DarkComet is a freely available remote access trojan (RAT) developed by an independent programmer, “DarkCoderSC,” first observed in 2011, and is still considered to be one of the most common RATs used. It is marketed as a “tool” as opposed to a “trojan” as it is claimed to be for network administrator use; however, its functionality attracts hackers.
What is RAT?
A Remote Administration Tool (otherwise known as a RAT) is a piece of software designed to provide full access to remote clients. Capabilities often include keystroke logging, file system access and remote control; including control of devices such as microphones and webcams. RATs are designed as legitimate administrative tools, yet due to their extensive capabilities are often seen used with malicious intent.
When a RAT is identified as the payload in a malicious infection, typical malware analysis will resolve all the capabilities being provided to the attacker. However, the attacker may not be using all the capabilities provided; they may only be using the keylogging facility or using the backdoor to install further tools onto the infected host.
To make a full impact assessment, this detail is necessary and may only be available through analysis of the commands sent to the host by the attacker. However, access to the command and control traffic is limited as most RATs implement encryption or obfuscation to hide data sent over the network.
Details of DarkComet RAT
Dark Comet RAT has been available for a few years and is now at version 4, with over 70,000 downloads to date. The RAT appears to be regularly updated with bug fixes and new features.
Dark Comet provides many very similar features to other commercially available RATs and implements the same Client-Server architecture. Servers are built on the Client machine and deployed to as many remote hosts as required, once deployed they will make a connection back to the client and await commands. The Client-side provides an administration console to manage all incoming connections, allowing full command and control capability and file system access. Multiple server ‘profiles’ can be maintained from a single client, and the servers may be updated or uninstalled remotely.
The trojan uses Crypters to evade antivirus tools and can disable Task Manager, Registry Editor, Folder Options, Windows Firewall, and Windows User Account Control (UAC). DarkComet is also able to log keystrokes, provide file system access and remote control – including control of devices such as microphones and webcams, and has a distributed denial-of-service (DDoS) capability.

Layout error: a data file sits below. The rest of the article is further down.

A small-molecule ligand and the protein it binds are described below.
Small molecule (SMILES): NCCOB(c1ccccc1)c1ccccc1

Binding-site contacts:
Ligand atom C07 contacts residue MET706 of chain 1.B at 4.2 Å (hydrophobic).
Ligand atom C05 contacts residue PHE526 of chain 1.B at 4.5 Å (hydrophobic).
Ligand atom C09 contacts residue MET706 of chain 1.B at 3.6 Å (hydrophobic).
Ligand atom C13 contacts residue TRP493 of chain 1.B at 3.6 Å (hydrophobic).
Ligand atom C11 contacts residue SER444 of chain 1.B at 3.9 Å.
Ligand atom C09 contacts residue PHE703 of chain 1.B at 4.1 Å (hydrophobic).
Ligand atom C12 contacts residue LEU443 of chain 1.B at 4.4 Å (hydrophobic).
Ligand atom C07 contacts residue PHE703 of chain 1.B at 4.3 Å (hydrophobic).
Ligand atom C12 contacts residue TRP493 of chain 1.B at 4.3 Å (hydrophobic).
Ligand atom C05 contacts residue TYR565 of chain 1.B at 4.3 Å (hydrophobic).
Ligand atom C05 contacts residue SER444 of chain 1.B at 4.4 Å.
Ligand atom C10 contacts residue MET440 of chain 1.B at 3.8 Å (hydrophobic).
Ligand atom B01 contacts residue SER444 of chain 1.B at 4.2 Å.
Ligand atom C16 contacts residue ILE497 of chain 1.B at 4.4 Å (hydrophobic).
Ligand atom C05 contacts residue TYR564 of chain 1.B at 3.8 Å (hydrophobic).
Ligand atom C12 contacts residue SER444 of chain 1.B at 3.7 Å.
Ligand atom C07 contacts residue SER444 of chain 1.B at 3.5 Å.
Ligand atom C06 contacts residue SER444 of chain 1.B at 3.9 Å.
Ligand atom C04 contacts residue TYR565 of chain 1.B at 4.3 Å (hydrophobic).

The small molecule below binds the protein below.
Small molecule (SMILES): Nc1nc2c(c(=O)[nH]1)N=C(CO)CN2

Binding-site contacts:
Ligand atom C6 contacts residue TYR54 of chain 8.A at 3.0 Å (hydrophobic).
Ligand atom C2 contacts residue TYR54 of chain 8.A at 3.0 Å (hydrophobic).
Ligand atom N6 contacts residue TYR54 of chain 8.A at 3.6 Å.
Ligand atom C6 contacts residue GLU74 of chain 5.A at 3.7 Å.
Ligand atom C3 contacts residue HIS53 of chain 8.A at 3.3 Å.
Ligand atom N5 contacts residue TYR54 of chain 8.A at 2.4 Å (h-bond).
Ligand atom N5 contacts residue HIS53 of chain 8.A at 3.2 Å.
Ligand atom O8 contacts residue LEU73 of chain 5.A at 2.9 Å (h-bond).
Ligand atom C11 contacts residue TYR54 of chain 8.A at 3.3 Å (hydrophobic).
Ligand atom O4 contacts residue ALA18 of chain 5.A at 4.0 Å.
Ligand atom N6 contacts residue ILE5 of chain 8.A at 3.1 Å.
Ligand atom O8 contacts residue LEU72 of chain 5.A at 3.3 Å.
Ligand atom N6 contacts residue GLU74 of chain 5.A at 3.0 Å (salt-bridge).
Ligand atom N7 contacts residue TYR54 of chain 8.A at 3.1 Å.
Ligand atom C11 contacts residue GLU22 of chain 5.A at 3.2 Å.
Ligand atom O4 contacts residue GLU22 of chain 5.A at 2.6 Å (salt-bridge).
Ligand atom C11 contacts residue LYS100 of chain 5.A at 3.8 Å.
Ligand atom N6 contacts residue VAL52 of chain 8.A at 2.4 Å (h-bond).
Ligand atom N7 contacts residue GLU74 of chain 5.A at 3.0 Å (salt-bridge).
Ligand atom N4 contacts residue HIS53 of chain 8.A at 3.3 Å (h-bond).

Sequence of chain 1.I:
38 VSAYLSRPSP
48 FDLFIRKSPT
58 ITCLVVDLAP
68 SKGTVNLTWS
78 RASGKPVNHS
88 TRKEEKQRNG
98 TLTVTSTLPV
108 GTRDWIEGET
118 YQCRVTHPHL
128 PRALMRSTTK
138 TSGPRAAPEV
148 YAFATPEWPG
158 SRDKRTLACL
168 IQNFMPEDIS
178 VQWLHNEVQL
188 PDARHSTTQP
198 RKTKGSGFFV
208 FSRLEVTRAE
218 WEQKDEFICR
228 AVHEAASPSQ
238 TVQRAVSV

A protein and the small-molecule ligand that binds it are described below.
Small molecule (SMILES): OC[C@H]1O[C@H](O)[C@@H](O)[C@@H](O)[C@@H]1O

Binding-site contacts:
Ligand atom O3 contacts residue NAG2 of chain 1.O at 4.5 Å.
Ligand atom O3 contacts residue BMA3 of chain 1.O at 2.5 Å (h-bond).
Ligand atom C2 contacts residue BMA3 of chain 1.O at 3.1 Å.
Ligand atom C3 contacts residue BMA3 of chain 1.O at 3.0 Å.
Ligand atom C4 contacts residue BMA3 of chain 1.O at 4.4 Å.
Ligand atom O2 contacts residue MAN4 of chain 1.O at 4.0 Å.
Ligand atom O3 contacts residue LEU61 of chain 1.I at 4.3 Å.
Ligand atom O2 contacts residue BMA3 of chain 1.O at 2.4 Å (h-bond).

The trojan has several “fun functions” including, the Fun Manager – different types of fun functions, including hiding the desktop, lock, task icons, systray icons, taskbar, start button, task manager, and open/close the CD tray. The remote desktop capability allows the attacker to see the active screen of the infected user as well as take control of the mouse and keyboard. DarkComet is most commonly spread through drive-by attacks and links on social networking sites. Systems can be protected by keeping them updated and using antivirus software.
Default server settings
When a server is created via the administration console, several settings are required. The following table shows the default settings used for server creation with a version 4 client and may be commonly used.
Bold indicates a regular expression
In addition to the basic settings above, a series of options are provided during the server build process. These options affect how the server will act on the host, such as autostart locations and provide additional capabilities such as keylogging and host file modification. The range of options available is shown below.
- Melt server executable after initial execution
- Change file creation date (if selected, the date is set to 16/04/2007 unless specified otherwise, no option is available for the time change)
- Persistence installation (Various persistence methods have been seen including use of the HKLM Run Key and Userinit Keys)
- File attributes (select multiple, default none): Hidden, System, Archive, Temporary, Read Only
Stealth and Performance Options
- Path attributes (select multiple, default none): Hidden, System, Archive, Temporary, Read Only
- Hide startup key from MSConfig (32bit only)
- Hide stub from explorer and related file management tools
- Hide parent stub from explorer and related file management tools
- Explorer Injection is also available in a specific “FWB” (Firewall Bypass) version
- Disable Task Manager
- Disable Registry
- Disable Windows Firewall (XP SP3 to Windows 7)
- Disable Windows UAC
- XP SP2 or earlier:
- Disable AV Notify
- Disable Security Center
- Disable Windows Update
- Disable Control Panel
- Active offline keylogging from a startup is disabled by default, however, live keylogging can be enabled post-infection. The keylog created by offline keylogging can also be sent via FTP (disabled by default).
Hosts File Modification
- Hosts file (system32\drivers\etc\hosts) modification can be included in the server build so that the modification takes place on server startup, before any attempt to establish a network connection. Note that modification of the hosts’ file is also available remotely from the console once the communication between the server and client has been established.
- No packing by default, however, two packers are included: UPX and MPRESS (.NET PE32+)
- No default filename for the module.